The Foundation asserts that ‘independence’ and ‘transparency’ are its core values, and that the Foundation’s bylaws prevent PMI and other tobacco companies “from having any influence over how the Foundation spends its funds or focuses its activities”. In a recent blog post, Stan Glantz accused the Foundation’s claim of independence to be “like all past industry front groups”. A front group is an organisation that purports to represent one agenda while in reality serving some other party or interest. In his 2001 paper, which warned of the tobacco industry’s misuse of science, Yach warned that “the use of front groups and consultants is a well established tobacco industry practice to avoid dealing with its lack of public credibility”.
“Accelerate the End of Smoking”?
Elaborating on his decision to work with a tobacco company, Yach told UK newspaper The Guardian in an email that “I have been working with PMI to establish a foundation to accelerate the end of smoking and tackle the consequences for tobacco farmers”. Yach continued: “From the start, the intent has been to create an independent foundation that meets the very highest standards of legal and ethical norms”. Critics have specifically pointed out that PMI hasn’t stopped actively opposing tobacco control policies aimed at reducing tobacco use, nor stopped promoting cigarettes to children in Africa and Asia.
In July 2017, only one month before the establishment of the Foundation, news agency Reuters published internal PMI documents demonstrating the tobacco company’s attempts to subvert FCTC provisions. Among other things, it showed the company had lobbied national governments to send non-health delegates to weaken FCTC provisions which usually require consensus to be adopted. The documents also showed that PMI was violating India’s anti-smoking regulations by promoting cigarettes in colourful adverts and handing out free cigarettes at nightclubs and bars frequented by young people.
An open letter to PMI dated 14 September 2017 and signed by 123 health groups urged the company, if it were serious about ‘designing a smoke-free future’, to “immediately cease the production, marketing and sale of cigarettes”. PMI responded by an open letter claiming that if it were to stop selling cigarettes, smokers would not quit smoking but switch to its competitors brands. “Indeed, our paramount business strategy is to replace cigarettes with less-harmful, smoke-free alternatives. That’s what we call a smoke-free future…". A smoke-free future that is not based on smoking cessation, but on smokers switching from cigarettes to another tobacco product.
Launched at Tobacco Industry-Funded Event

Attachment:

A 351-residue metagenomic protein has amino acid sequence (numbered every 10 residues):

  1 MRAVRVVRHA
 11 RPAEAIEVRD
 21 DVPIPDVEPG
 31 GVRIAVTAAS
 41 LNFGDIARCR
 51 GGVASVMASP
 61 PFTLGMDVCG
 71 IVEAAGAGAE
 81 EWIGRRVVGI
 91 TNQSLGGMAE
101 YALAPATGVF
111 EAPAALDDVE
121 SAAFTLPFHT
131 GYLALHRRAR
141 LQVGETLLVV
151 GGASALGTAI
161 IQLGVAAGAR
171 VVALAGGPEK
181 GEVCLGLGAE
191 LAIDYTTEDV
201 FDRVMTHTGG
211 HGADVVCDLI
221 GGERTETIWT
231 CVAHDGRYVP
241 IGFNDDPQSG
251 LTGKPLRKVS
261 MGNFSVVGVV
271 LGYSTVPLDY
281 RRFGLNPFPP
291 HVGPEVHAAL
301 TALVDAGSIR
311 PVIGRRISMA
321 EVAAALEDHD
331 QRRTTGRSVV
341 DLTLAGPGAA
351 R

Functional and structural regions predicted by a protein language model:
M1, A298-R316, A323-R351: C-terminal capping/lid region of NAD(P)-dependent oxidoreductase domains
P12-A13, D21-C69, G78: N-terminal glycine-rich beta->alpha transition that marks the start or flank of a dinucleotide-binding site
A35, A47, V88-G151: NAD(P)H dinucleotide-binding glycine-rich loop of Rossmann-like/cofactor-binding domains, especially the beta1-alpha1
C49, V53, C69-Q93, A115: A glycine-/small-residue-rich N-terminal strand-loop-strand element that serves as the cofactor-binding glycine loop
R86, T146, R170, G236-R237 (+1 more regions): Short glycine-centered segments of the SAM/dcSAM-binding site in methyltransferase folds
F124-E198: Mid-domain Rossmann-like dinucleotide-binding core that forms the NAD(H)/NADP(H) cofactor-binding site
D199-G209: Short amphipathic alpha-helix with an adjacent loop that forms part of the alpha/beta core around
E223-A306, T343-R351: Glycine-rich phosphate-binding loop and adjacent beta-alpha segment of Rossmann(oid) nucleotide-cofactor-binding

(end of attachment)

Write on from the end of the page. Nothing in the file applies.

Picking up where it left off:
On 13 September 2017, Yach tweeted a photo of himself in front of a GTNF banner, adding that he was looking forward “to building partnerships” (see image 1).
Using Consultancies with Long-Standing Links to Tobacco Industry
Tom Langford of PR consultancy Feinstein Kean Healthcare (FHK) was the spokesperson for the Foundation in September 2017. FKH is part of the Ogilvy Group, a large PR firm which has had long-standing links with the tobacco industry, including running advertising and PR campaigns for the tobacco industry from the 1950s.
The Foundation also employed management consultants McKinsey in organising an October 2017 stakeholder event in London, despite the management consultancy being implicated in a 2017 corruption scandal in South Africa. McKinsey has also helped tobacco companies with business planning going as far back as the 1950s, when McKinsey was advising Philip Morris on its research program. In the 1980s, the firm advised Philip Morris USA how to optimise its cigarette sales and marketing processes. In the 1990s, McKinsey worked with British American Tobacco.
- Philip Morris International
- Front Groups
- Influencing Science
- Influencing Science: Funding Scientists
- Foundation for a Smoke-Free World, Global Foundation Launches to Accelerate An End To Smoking, Foundation’s website, 13 September 2017, accessed September 2017
- Certificate of Incorporation of Foundation for a Smoke-Free World, Inc, Foundation’s website, 9 September 2017, accessed October 2017
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- D. Yach (@swimdaily). “#smokefreeworld @gtnf2017 look forward to building partnerships to tackle the world’s most preventable global health risk-smoking.” 13 September 2017, 2:19 PM. Tweet